on a bus the calming effect of pine trees — Ernesto P. Santiago * CLUNK CLUNK LUCKily I always wake up on the same stretch — Mark Gilbert * rush hour traffic coming to a halt; winter sunset — Johnny Baranski * 4 AM nodding off during my commute into the city — Devin Harrison * daily train ride — every time the sky a bit different — Anna Maria Domburg-Sancristoforo * commuter train . . . the clickety-clack of foreign tongues — Charlotte Digregorio, (Modern Haiku 39.2, 2008) * afternoon rush poplar seeds drifting through exhaust fumes — Polona Oblak * morning commute a leaf takes a ride on the wipers — Rachel Sutcliffe * the drive to work crows circling overhead — Jennifer Hambrick * carpooling his aftershave rubs off on me — Shloka Shankar * dreaming I missed my bus stop I missed my bus stop — Christina Sng * farm life the morning commute to breakfast — Michael Henry Lee * in the distance a shimmering line of buses stuck in place . . . — Amy Losak * to and fro on the same bridge a new starry sky — Lucia Fontana * river crossing best part of my morning commute sometimes my day — Jere Kittle * platform five some brief greeting some yawns — Margherita Petriccione * morning darkness at the bus stop - snow twinkling — Valentina Ranaldi-Adams (Stardust Haiku 1) * rush out of work even my shadow is a suit — Tom Sacramona * night shift . . . on the car bonnet a thud of a kangaroo — Samantha Sirimanne * 7 am train — a man in a suit falls asleep on my shoulder — Marina Bellini * morning train the familiar faces of people whose lives I know nothing of — Olivier Schopfer * sunrise almost obscured along my path — Timothy J. Dickey * sitting — before and after work haiku and sudoku — Angiola Inglese * rear-view mirror a brief hurried look at the past — Neha R. Krishna * train commuter . . . outside a dirty window enchanting dawns — Maria Laura Valente * on the commuter working to catch-up crossword — Paul Geiger * #38 bus to town a roach escapes her straw purse — Jan Benson * crowdedtrainnothingtoholdonto — Lori Zajkowski * virtual commute to the website supermarket whiteout — martin gottlieb cohen * on the same track the same train — never on time — Maria Teresa Sisti * sunny morning in a crowded train a ladybug — Nikolay Grankin * outbound train social networking by shoulder — Srinivasa Rao Sambangi * briefcase: a heavier book every morning — Elisa Allo * evening commuters an arm stretches out for alms — Madhuri Pillai (A Hundred Gourds) * daily run on the train window I write your name — Eufemia Griffo * automatic home to work to home transmission — Michael Stinson * evening commute I salvage the remains of the day — Debbi Antebi * daily commute — my wife’s adapted office full of souvenirs — Goran Gatalica * the 405 commute the beachboy steers with his knees juggling — Marilyn Appl Walker * driving into dawn egrets fly between my lesson plans — Sandi Pray * from here to there I lose my train of thought late again — Peggy Bilbro * 5 am commute . . . wave at the stone dinosaur one of my landmarks — kris kondo * Keys coffee at the door hour trip’s roughest part walk to car — Trilla Pando * line of cars at the drive-through coffee shack muffin tops — Deborah P Kolodji * from the bedroom to my office in PJs working from home — Karen Harvey * a sea of faces waving through portholes . . . school bus — Brendon Kent * local train — my gaze at her every morning — Pasquale Asprea * one-way ticket no road leading back to being young again — Christine L. Villa * copper coins to pay the ferryman last commute — Marietta McGregor *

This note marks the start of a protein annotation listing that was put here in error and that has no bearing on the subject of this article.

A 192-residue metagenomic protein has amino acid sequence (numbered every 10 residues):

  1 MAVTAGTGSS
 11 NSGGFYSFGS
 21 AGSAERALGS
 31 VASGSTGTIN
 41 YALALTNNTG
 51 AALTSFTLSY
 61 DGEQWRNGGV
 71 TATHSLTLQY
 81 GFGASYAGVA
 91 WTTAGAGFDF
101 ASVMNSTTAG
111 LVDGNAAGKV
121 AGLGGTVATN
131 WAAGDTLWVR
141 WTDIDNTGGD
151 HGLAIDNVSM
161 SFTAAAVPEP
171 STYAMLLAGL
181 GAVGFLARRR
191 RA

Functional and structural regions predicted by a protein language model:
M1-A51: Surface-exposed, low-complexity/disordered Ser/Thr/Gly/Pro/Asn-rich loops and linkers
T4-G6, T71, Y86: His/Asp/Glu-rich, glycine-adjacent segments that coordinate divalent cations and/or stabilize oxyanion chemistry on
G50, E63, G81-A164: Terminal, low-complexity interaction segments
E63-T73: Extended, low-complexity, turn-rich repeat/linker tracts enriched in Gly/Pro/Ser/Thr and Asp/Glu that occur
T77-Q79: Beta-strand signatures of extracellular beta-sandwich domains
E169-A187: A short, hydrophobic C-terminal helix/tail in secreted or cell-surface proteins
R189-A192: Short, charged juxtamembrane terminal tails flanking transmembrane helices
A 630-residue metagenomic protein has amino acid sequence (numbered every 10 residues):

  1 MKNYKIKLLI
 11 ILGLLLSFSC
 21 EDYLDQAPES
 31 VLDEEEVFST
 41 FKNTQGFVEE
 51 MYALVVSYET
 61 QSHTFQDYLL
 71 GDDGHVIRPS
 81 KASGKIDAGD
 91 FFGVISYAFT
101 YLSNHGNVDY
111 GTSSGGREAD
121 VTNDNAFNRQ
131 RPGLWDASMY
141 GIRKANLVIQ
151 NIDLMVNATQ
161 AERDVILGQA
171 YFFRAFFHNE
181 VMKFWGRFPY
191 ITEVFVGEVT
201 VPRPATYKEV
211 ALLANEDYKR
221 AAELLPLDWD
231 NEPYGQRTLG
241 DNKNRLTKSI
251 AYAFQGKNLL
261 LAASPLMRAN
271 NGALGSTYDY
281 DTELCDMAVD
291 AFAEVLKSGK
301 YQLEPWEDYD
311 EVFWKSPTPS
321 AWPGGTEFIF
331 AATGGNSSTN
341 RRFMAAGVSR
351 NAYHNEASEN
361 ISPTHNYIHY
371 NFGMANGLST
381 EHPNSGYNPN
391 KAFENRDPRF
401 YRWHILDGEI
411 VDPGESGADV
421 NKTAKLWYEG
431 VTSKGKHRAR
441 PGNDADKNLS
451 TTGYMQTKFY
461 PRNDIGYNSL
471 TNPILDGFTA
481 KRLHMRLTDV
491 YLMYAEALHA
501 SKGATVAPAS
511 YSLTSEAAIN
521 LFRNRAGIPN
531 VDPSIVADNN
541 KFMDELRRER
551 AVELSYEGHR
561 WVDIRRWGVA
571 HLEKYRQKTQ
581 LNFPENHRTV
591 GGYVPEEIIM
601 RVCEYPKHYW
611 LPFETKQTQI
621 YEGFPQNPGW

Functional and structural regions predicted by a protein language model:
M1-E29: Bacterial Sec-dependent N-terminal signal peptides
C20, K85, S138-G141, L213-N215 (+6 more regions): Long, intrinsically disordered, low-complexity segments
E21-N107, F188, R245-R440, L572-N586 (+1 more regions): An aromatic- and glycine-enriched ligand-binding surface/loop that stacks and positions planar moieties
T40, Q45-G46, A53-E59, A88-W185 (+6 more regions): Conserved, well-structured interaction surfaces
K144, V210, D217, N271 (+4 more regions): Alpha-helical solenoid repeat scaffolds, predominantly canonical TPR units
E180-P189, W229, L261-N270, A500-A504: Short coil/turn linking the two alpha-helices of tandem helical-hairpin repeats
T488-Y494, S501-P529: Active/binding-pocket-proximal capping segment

And I hope you don’t mind if I add my own small daily commute here.
Next Week’s Theme: Workplace Accidents
Send your poem using “workplace haiku” as the subject by Sunday midnight to our Contact Form. Good luck!
From October 2014 through April 2016 Haiku Foundation president Jim Kacian offered a column on haiku for the London Financial Times centered on the theme of work. Each week we share these columns with the haiku community at large, along with an invitation to join in the fun. Submit a poem by Sunday midnight on the theme of the week, from the classical Japanese tradition, or contemporary practice, or perhaps one of your own, which you might even write for the occasion. The best of these will be appended to the column. First published 30 October 2014.